Garry VK2YBX

Looking for a fantastic shortwave radio? Tecsun Radios Australia stocks a range of Tecsun radios like the newly arrived Tecsun PL330 $145 right through to the latest Tecsun radio to be released and considered to be a masterpiece, the Tecsun PL990

The Xiegu G90  is a powerful portable HF multimode transceiver that covers 0.5-30MHz (10-160 metres on TX) with 20 watts of RF output. The XIEGU G90 HF Transceiver utilises a software-defined (SDR) 24-bit architecture to provide superb transmit and receive performance.

Click here to shop our full range.

Click here to view a list of major ABC AM radio stations by area. All frequencies are in kilohertz (kHz) and all are on the medium wave band (MW).

PL600 review by troy from free range sailing australia

We were delighted to watch this review by Troy & Pascale from Free Range Sailing who are currently exploring our beautiful country in a 30-foot yacht called Mirrool.

Whilst sailing through northern Australia as well as the west coast of Tasmania there are limited coastal stations broadcasting on VHF.

Using a shortwave radio like the Tecsun PL600 was really beneficial for Troy & Pascale to receive up to date weather forecasts, crucial when sailing.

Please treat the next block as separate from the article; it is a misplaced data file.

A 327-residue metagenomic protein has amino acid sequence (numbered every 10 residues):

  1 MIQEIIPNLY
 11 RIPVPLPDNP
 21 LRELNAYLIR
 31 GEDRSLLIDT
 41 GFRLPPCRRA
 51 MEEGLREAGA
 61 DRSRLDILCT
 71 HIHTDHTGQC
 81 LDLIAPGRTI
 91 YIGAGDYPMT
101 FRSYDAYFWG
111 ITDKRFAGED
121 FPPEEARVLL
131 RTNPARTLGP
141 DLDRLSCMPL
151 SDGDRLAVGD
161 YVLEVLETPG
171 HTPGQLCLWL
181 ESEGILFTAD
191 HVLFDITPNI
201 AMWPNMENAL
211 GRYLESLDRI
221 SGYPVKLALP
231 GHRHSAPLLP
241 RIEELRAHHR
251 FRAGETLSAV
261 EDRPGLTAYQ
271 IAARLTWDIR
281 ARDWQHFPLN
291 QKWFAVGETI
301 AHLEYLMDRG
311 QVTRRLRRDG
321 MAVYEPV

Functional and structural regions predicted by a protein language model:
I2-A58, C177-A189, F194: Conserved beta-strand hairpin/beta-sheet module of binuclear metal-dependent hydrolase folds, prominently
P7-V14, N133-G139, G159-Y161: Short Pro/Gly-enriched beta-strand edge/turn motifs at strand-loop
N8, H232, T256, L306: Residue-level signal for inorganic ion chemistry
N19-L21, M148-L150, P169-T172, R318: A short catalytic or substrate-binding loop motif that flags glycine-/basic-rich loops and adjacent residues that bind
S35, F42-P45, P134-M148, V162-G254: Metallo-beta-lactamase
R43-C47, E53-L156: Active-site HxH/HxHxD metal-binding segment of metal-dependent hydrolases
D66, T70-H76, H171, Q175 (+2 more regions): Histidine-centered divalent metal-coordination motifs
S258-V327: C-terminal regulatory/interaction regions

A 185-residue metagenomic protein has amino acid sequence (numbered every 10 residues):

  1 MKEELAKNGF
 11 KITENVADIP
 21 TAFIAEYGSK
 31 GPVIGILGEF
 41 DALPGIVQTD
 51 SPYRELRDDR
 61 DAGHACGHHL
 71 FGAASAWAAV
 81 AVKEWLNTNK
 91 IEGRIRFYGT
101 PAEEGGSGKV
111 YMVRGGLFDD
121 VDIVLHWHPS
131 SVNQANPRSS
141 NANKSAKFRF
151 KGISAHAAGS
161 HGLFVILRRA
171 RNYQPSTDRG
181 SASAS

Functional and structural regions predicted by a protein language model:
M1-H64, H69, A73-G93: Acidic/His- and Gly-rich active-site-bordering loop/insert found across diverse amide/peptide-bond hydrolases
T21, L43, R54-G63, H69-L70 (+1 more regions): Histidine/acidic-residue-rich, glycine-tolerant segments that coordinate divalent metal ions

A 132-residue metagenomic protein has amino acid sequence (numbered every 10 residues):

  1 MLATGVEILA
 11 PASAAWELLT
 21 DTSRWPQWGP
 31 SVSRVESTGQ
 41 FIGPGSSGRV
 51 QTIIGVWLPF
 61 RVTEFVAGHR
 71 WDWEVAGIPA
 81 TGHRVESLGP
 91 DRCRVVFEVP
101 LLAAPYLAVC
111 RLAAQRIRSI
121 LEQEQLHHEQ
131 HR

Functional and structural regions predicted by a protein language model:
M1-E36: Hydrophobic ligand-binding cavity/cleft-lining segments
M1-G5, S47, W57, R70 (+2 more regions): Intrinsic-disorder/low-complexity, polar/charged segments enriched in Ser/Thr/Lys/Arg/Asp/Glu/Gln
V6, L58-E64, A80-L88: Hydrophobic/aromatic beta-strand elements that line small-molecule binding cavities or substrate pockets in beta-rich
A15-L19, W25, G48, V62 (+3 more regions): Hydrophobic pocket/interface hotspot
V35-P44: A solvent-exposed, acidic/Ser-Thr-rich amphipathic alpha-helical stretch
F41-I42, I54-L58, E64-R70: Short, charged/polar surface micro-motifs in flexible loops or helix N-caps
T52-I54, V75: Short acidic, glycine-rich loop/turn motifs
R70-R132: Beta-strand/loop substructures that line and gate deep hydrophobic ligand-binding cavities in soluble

Most meteorological bureaus will publish the times and frequencies ( these change, day/night) that you will be able to pick up the weather schedule via your shortwave radio.

The radio Pascale used was the Tecsun PL600 Worldband radio. At just $129 The Tecsun PL600 World Band Radio is the perfect entry product to the world of shortwave listening and an essential when traveling to isolated areas.

To view the full video click here.

To learn more about the Tecsun PL600 a fantastic entry-level shortwave radio priced at just $129 click here

If you would like to follow Troy and Pascale’s intrepid adventures ( highly recommended) click here

 

Q codes were developed by Morse Code operators as a method of communicating quickly and accurately. Rather than send a complete phrase, Q codes were developed to cover most operational situations. Q codes can be used to ask or answer a question, and can be used by operators who speak different languages.

Q codes are approved by the International Telecommunications Union (ITU) for use on worldwide radio networks.

For instance if an operator wants to change to another frequency, he can simply advise the party he is speaking with “QSY 7050” meaning “I will change my operating frequency to 7050Khz”. Similarly he could ask “should I change to 7050Khz” by simply saying “QSY 7050”.

 

So the next time you hear an operator using a Q code, spare a thought for those old-time morse code operators and the time saved by using Q codes.

 

How is your reception? Here at Tecsun Radios Australia, we have a range of shortwave and digital radios and antennas to suit your needs.